Two thousand years ago, Jesus left his disciples sitting on a mountainside with their mouths hanging open as they watched him ascend into heaven. I often think about how much trust Jesus put in his disciples as they had only moments before asked Jesus a question that leaves me wondering if they ever really got who he was and what his mission on earth was all about:
They asked him, “Jesus, is now the time that you are going to restore the kingdom of Israel?”
Why is this such a big deal? They were still looking for an earthly kingdom to be established, but Jesus always knew that his mission was to bring forth the heavenly Kingdom of God. He knew that as we seek the greater things of life and faith; we step into the place of great meaning and fulfillment in following him.
He even taught his disciples to pray for the Kingdom of God to come. You know it: “Thy kingdom come, Thy will be done on earth as it is in heaven.” Our role as his followers is to discern what God has done in heaven and to call it forth to earth.
What do we know for sure? Heaven doesn’t include death, sadness, suffering, pain, isolation, war or poverty. We know that God reigns and that there is no challenger; the enemy has no ability to thwart God’s purposes or to interfere in Jesus’ followers lives.
So back to the mountainside. Jesus had instructed his followers to go and wait and pray in Jerusalem for the promise of his father: the Holy Spirit.
So, off they went after two angels admonished them to pick up their chins and go back to the upper room to wait and pray. And, pray they did because I believe that they were praying prayers of “Help God, what are you going to do?”
Do you ever feel that way? You think you get something but you aren’t sure that you fully “Get it.” Jesus knew that his disciples didn’t fully get it, but he wasn’t worried. Why? Because he trusted the Holy Spirit to bring forth the truth, direction and power to guide the disciples through the birthing of the New Testament Church.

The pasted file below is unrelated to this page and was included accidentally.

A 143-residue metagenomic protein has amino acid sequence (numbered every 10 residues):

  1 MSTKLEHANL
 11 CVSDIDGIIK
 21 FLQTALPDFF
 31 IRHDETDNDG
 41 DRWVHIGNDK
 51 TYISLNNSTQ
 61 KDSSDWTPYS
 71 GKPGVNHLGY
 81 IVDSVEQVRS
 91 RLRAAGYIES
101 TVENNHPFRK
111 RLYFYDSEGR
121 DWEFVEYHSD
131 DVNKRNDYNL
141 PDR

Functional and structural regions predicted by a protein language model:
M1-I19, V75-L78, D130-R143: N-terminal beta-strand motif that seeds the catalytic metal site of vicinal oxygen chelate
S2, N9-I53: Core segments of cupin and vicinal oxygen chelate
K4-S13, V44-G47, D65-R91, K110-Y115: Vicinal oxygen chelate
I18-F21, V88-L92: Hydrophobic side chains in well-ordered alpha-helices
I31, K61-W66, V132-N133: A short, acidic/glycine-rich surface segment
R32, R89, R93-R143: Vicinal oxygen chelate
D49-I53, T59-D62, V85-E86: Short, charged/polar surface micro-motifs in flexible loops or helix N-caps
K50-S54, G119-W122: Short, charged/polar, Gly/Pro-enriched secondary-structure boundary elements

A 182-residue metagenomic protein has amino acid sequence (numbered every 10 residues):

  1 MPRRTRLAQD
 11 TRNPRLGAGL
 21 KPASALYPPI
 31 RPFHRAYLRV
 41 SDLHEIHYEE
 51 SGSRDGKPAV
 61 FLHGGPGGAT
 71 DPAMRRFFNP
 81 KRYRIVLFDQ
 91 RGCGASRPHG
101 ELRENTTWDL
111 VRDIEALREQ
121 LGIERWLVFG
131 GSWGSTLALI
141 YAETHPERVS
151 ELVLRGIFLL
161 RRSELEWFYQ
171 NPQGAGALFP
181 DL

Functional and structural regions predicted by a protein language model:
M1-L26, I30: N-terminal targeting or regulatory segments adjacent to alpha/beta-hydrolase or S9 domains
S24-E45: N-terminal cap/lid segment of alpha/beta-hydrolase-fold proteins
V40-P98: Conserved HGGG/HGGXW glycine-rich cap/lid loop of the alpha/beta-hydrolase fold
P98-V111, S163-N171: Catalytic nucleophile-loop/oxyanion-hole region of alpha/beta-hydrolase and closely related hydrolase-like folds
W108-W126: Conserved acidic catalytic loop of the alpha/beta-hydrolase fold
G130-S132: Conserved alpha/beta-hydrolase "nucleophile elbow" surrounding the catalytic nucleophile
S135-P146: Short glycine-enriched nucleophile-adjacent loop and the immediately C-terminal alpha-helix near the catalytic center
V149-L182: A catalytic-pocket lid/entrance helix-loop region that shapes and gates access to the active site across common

It’s hard for us to imagine the immense shift that took place 10 days later when the Holy Spirit came as wind and tongues of fire, empowering all in the upper room to go into the temple courtyard and begin to speak in the 18 different languages listed in Acts 2.
Peter’s sermon is recorded. The very first words out of his mouth include a writing from the prophet Joel. This Scripture is so important because the emphasis moves from the priestly role to the role of relationships in the New Testament Church.
Peter begins to mention different roles in the family: our sons and daughters, young men, old men and even slaves. He says that the Holy Spirit will be poured out on all people. It’s no longer about the Jews, or the priests, or the men, it’s about everyone! The whole world.
What happened that day? Three thousand people decided that the offer to follow Jesus, empowered by the Holy Spirit, in the context of relationships was worth making a commitment to embrace.
The last few verses of Acts paints a picture of what life for the early Christians entailed. It ends by stating “People in general liked what they saw. Every day their number grew as God added those who were saved.”
Are we living a lifestyle so attractive that others look at it and want what we have?
Are we so fully rooted in God’s love for us and the truth that he is for us, that he has our back, that we can move through the day confidently?
Do we have a witness that is full of invitation to know the One who created us and longs to be in relationship with us, rather than a message of sin and condemnation?
We will have opportunity Sunday, March 1st to explore more fully how we can live as a New Testament Church in the 21st century. God is calling us to remember and to trust the Holy Spirit to guide us as we make the transition in how we worship and live a lifestyle that reflects Jesus’ life! In the meantime, let’s spend time waiting and praying as we listen to Jesus’ word for how to live out the Kingdom of God on earth.